“Most are familiar with the broad plot lines of A Christmas Carol. Elderly miser Ebeneezer Scrooge (played for the 14th consecutive year by the wonderful Larry Yondo) sits in his office counting coins and totaling debts on Christmas Eve while handing out doses of ‘Bah, humbug!’ to anyone who tries to engage him with the holiday spirit. This unpleasant attitude applies equally to family and trusted employees and goes double for well-wishing strangers. Casting himself in the light of the practical, one-dimensional businessman devoid of time for pleasantries, Scrooge is the determined enemy of frivolity, gaiety and generosity.
However, after the old man returns home to the cold, all-but-abandoned mansion once occupied by his deceased partner in profits, Jacob Marley (Kareem Bandealy), a succession of spirits visit, forcing Scrooge to take a hard look at his place in the world — past and present — and how he might eventually leave his mark upon it. The audience learns that Scrooge wasn’t always devoid of love and compassion, and he still has time to change his ways before death permanently imprints a nihilistic legacy.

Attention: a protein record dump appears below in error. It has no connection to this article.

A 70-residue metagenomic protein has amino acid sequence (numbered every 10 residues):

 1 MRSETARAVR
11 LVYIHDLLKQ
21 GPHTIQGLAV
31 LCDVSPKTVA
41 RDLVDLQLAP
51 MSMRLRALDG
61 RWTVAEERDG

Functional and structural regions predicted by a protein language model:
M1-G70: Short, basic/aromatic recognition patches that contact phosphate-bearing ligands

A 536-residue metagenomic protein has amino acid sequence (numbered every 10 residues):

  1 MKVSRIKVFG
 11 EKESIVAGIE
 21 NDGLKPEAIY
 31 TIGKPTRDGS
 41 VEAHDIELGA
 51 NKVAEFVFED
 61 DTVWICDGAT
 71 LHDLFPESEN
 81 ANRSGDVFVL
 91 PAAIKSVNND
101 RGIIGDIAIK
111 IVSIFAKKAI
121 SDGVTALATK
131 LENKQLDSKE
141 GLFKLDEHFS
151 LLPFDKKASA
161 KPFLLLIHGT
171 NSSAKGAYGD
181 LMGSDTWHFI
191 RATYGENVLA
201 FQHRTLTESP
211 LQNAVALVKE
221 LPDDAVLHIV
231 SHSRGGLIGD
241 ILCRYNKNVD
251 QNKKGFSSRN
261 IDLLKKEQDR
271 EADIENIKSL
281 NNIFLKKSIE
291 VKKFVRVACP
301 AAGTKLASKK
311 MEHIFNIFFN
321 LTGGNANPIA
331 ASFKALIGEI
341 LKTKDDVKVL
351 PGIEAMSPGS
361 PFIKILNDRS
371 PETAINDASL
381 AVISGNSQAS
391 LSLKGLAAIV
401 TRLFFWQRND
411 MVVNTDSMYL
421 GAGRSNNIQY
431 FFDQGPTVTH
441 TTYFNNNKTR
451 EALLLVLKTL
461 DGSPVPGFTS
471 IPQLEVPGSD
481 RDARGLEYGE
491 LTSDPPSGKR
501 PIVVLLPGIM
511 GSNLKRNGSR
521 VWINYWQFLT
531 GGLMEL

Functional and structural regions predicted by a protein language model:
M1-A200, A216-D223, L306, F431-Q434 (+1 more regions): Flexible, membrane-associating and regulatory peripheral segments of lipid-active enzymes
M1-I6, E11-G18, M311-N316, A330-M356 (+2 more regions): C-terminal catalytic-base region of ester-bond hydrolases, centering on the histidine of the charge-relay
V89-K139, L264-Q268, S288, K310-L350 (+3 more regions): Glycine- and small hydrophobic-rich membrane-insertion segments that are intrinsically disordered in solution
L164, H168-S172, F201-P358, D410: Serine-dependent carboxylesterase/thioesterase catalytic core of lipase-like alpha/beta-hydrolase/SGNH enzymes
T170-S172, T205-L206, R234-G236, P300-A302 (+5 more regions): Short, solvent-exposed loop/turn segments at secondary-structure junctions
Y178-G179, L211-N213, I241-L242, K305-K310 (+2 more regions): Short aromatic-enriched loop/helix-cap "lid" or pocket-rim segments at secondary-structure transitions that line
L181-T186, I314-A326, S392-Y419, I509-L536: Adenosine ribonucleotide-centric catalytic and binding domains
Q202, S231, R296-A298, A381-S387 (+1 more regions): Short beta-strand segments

There are timeless but sober questions that remain as relevant to the living today as they were to Londoners in the 19th century. Where is the line between kindness and foolishness? Is it more important to protect oneself and one’s assets or risk reputation and riches in the pursuit of bettering the lot of your fellows? And at the end of one’s life, does any of it matter if you die alone?”
Read the full post on The Broadway Blog